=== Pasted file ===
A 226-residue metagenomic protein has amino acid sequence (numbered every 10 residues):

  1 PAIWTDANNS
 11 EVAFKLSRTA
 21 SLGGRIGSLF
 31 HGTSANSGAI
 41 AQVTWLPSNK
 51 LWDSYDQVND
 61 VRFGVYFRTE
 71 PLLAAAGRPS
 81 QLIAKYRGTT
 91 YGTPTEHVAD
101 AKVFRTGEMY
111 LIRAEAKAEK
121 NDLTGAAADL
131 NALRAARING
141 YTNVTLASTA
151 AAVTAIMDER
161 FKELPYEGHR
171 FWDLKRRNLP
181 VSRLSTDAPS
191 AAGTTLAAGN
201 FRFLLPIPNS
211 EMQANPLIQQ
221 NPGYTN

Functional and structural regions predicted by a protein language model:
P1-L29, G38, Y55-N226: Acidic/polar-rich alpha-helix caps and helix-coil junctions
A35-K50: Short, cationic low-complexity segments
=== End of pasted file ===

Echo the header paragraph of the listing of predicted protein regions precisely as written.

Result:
A 226-residue metagenomic protein has amino acid sequence (numbered every 10 residues):